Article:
The experience of hospitalization creates pain and anxiety for many people, regardless of their underlying medical condition. The goal of the present study was to explore how massage therapy would affect a patient’s perception of pain in the acute care setting. Previous studies have established the benefits of massage therapy for patients suffering from particular illnesses—for example, cancer and cardiac surgery or procedures. Other studies have focused on patient experiences within particular hospital units including transplantation, neuroscience, and rehabilitation. By selecting research participants in units throughout the hospital, with a wide variety of diagnoses and reasons for hospitalization, our project provides a unique picture of how massage therapy may benefit any patient coping with the pain and stress associated with hospitalization, offering a strong argument that massage is an effective adjunct therapy for pain management.
The primary findings of this preliminary study show a strong correlation between reduction of pain levels after massage therapy and statistically significant differences in pain scores before and after massage. The perception among participants of improved pain levels and less need for pain medication underscore the promise of massage therapy’s positive effect on pain management protocols. In addition, a majority of patients felt that massage therapy contributed to increased relaxation, emotional well-being, ability to sleep, ability to move and to participate in other therapies, and faster recovery. For most patients, the effects of the session lasted 1 – 4 hours, with some participants experiencing benefits for more than 24 hours.
Reports of improved levels of relaxation after massage therapy were received from 98% of the research study participants. The fact that patients throughout the various hospital units, with a wide variety of pre-massage pain levels, experienced relaxation through massage therapy indicates the true potential for massage to support healing for hospitalized patients. This finding was reiterated in comments from patients and nurses alike. By accessing a patient’s ability to relax, massage therapy addresses a variety of needs. Indeed, the RR may be the most profound mechanism through which massage therapy helps the hospitalized patient.
In addition to relaxation, massage therapy also counters another fundamental aspect of hospitalization, the sense of isolation experienced by many patients. In the present research study, participants reported an improvement in emotional well-being—an aspect of healing that may speak to the need for human touch. More and more hospitals are recognizing the importance of touch for the hospitalized patient. As the face of health care changes in the coming years, it is a hopeful sign that safe, skillful touch is being recognized as a mechanism of healing for patients in the acute care setting.
Participation in our research study was limited to adults whose medical circumstances allowed them to receive massage therapy and to complete the study paperwork. The study does not reflect the perceptions of patients whose energy or pain levels precluded them from participation. Patients whose level of pain did not allow for participation may have found less benefit from massage therapy, revealing the need for fully integrative services in which massage is merely one component of a comprehensive pain management protocol.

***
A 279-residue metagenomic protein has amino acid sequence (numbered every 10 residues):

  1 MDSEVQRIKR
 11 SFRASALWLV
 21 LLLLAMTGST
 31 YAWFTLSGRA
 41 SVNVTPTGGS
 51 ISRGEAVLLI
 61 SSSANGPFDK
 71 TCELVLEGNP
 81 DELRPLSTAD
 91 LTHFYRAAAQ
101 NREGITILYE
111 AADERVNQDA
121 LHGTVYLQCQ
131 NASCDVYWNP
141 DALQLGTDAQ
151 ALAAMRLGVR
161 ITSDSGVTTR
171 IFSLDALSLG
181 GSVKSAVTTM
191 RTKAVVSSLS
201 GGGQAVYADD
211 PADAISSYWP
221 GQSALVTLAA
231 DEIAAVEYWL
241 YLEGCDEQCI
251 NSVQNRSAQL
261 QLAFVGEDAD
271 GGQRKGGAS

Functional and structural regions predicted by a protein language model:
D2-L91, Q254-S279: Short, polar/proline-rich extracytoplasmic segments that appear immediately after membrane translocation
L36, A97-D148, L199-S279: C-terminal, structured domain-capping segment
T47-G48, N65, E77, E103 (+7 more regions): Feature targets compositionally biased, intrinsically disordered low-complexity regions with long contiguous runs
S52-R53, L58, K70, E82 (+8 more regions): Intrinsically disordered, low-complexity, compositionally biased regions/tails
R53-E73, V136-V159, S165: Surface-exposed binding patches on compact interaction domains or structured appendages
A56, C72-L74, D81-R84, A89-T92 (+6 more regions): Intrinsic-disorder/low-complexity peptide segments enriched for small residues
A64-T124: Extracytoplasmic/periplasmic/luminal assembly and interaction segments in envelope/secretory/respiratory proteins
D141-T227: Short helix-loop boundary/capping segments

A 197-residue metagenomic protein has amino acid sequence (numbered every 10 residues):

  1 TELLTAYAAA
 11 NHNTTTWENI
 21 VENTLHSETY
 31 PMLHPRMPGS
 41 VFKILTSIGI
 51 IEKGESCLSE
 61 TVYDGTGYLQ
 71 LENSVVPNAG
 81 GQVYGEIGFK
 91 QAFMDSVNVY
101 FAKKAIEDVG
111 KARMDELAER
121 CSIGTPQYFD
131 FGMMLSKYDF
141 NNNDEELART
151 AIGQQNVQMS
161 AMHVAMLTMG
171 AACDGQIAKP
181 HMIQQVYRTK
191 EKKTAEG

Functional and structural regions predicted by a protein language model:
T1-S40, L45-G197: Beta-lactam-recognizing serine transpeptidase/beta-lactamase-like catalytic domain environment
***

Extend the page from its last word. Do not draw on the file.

Another limitation of the present study is the lack of collection of physiological data, including heart rate, blood pressure, and oxygen levels. The absence of data on the physiological indicators of pain and the RR means that the study relied on participant perceptions without additional external measures to verify participant responses to massage therapy. Pain is an inherently subjective experience that includes physical and emotional elements. Within the hospital environment, health care workers rely on patient perceptions for pain management. The present study thus reflects current standards for assessing the effectiveness of various interventions to address pain in patients.
The current project, designed to gather preliminary data on the research hypothesis, did not use a control group. The selection of additional patients in units throughout the hospital, combined with randomization to groups, would have required substantial additional resources. However, future studies on massage therapy in an acute care setting may benefit from the addition of a control group. Such research may also help to identify specific types of massage therapy that are most effective in the acute care setting.
Evidence-based research continues to confirm the importance of human touch to balance the high technology of today’s health care practices. The further integration of CIM therapies such as massage into the hospital offers the possibility to improve the experience for patients who face physical, psychological, and social challenges in an unfamiliar environment. A large and growing body of research, including the current project, justifies the use of massage therapy for pain management in the acute care setting. Massage therapy can provide pain relief and relaxation, can support a patient’s emotional well-being and recovery, and can ultimately aid in the healing process for hospitalized patients.